Junk food has 'negative impact on child's skeletal development'

·1-min read

New research has shown that junk food can lead to reduced bone quality in children.

A team of researchers from The Hebrew University of Jerusalem conducted the first comprehensive study of the effect of widely-available food products on the skeletal development in children and found a link between ultra-processed foods and reduced bone quality.

The researchers studied lab rodents whose skeletons were in "the post embryonic stages of growth" and the rodents which were given ultra-processed foods suffered from growth retardation and their bone strength was adversely affected.

The experts also found high levels of cartilage build-up in the rodents' growth plates, and the RNA genetic profiles of cartilage cells that had been subjected to junk food showed signs of impaired bone development.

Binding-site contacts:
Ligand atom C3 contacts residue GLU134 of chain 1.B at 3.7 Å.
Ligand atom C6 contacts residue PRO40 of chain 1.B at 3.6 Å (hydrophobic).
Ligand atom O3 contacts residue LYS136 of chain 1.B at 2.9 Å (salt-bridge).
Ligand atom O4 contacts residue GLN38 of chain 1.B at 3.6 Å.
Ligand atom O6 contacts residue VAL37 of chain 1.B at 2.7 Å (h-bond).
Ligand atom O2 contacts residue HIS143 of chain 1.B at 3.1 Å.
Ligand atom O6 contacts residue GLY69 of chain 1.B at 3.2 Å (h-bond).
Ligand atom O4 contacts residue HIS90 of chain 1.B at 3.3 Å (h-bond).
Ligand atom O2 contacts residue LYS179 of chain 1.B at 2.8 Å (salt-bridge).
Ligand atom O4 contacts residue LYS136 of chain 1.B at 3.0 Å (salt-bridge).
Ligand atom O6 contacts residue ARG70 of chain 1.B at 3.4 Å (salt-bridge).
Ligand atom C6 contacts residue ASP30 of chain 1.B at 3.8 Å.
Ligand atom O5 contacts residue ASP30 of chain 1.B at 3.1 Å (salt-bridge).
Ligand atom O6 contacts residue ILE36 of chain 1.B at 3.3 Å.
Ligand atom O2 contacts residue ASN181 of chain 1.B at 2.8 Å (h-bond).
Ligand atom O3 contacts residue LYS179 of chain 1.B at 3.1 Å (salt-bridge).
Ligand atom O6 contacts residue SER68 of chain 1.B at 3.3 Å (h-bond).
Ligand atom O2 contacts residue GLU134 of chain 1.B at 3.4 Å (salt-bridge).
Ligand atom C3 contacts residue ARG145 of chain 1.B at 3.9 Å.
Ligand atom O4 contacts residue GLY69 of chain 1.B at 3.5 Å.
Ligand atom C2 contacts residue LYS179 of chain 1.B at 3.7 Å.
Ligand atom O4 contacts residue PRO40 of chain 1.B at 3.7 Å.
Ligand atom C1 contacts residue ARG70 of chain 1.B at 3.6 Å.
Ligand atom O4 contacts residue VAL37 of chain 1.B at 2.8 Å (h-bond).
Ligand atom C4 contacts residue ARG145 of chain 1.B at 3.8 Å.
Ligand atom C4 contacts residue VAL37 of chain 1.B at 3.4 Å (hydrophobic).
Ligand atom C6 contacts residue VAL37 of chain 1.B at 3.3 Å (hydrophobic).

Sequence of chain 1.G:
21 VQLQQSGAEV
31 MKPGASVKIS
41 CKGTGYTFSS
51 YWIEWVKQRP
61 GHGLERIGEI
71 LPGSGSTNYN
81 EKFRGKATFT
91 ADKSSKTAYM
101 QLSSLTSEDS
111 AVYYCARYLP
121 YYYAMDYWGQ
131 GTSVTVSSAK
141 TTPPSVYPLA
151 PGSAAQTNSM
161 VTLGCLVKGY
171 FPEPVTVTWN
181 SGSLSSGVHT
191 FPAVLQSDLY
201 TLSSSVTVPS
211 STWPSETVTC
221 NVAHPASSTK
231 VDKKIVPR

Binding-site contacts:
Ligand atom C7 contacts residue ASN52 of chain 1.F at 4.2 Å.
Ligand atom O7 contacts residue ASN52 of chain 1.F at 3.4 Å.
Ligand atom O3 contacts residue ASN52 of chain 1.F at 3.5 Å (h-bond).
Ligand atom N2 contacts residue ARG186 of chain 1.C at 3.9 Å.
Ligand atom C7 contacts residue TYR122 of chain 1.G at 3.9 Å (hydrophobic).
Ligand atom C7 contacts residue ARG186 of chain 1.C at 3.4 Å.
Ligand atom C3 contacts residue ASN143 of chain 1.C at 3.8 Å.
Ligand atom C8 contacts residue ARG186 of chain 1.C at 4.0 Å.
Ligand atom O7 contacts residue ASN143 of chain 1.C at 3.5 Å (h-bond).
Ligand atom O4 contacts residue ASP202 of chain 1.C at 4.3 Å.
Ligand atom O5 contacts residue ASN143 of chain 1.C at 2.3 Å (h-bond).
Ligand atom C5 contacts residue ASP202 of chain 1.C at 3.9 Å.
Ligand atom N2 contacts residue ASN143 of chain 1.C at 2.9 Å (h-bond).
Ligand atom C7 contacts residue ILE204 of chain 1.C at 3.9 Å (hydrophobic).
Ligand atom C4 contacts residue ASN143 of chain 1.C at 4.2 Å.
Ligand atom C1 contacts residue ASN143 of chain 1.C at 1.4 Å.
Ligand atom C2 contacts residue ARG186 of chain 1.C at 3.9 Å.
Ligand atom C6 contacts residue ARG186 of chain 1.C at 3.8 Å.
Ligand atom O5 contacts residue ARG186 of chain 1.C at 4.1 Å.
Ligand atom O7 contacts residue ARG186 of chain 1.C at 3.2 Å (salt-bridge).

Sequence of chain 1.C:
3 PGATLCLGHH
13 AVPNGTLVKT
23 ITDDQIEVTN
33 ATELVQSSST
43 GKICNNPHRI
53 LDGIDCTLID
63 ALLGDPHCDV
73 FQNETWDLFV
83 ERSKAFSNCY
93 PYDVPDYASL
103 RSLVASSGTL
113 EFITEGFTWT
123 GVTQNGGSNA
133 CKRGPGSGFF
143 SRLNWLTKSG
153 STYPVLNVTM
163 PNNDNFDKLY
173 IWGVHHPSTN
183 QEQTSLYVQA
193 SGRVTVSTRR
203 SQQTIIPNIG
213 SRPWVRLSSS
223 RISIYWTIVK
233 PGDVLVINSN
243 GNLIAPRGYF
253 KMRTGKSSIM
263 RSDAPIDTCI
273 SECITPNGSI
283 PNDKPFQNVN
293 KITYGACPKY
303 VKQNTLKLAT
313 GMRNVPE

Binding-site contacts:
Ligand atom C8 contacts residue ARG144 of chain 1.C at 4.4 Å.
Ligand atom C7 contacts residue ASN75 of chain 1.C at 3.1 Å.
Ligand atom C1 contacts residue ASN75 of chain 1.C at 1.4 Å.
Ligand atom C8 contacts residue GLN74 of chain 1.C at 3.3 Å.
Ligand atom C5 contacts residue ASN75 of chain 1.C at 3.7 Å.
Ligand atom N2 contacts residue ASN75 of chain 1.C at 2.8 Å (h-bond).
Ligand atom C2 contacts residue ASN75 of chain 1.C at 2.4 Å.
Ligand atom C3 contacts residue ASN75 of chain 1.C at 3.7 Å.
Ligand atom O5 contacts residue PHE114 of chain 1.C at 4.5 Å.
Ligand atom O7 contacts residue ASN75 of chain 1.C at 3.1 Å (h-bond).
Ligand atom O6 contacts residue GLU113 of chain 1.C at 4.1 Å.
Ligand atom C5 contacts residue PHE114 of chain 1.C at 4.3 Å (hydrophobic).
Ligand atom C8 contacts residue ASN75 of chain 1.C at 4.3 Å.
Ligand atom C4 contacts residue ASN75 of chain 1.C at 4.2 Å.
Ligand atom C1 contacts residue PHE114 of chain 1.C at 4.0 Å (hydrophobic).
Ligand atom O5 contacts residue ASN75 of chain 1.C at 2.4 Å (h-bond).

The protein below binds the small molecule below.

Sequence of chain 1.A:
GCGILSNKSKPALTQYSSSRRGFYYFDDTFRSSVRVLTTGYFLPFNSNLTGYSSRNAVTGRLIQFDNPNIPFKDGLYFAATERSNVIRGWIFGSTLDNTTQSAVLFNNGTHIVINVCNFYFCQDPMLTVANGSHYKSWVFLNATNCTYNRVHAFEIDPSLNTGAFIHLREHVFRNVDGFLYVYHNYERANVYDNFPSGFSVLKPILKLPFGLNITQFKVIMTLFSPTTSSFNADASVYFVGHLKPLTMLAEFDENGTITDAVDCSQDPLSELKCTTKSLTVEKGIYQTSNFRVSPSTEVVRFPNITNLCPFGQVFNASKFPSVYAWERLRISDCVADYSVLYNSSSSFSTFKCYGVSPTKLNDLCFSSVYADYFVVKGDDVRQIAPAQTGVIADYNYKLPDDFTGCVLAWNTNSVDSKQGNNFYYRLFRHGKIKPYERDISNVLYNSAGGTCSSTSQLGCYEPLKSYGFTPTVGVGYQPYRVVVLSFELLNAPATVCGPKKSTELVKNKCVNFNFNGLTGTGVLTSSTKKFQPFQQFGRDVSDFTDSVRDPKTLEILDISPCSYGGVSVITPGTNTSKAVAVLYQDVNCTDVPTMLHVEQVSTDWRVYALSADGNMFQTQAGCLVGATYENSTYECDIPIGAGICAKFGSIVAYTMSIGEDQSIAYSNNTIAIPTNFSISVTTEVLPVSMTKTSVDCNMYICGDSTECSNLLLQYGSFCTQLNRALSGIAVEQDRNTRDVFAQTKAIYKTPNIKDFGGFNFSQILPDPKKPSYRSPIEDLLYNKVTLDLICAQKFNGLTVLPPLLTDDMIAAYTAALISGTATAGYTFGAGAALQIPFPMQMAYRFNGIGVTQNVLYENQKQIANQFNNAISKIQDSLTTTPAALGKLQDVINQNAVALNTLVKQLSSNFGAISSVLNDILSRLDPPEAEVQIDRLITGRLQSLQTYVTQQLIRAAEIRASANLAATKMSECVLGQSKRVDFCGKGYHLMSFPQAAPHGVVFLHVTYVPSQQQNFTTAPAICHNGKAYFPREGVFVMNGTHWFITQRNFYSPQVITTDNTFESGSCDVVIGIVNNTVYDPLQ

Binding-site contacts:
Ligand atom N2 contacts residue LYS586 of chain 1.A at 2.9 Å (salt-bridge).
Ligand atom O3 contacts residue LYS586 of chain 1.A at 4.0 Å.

It's estimated that as much as 70 per cent of a child's calorie consumption comes from ultra-processed foods, so the team also recreated that percentage in the rodents' diets. They found that the rodents experienced moderate damage to their bone density, although there were fewer indications of cartilage build-up in their growth plates.

"Our conclusion was that even in reduced amounts, the ultra-processed foods can have a definite negative impact on skeletal growth," said study leader Professor Efrat Monsonego-Ornan.

"When Carlos Monteiro, one of the world's leading experts on nutrition, said that there is no such thing as a healthy ultra-processed food, he was clearly right. Even if we reduce fats, carbs, nitrates and other known harmful substances, these foods still possess their damaging attributes. Every part of the body is prone to this damage and certainly those systems that remain in the critical stages of development."

The findings were published in the journal Bone Research.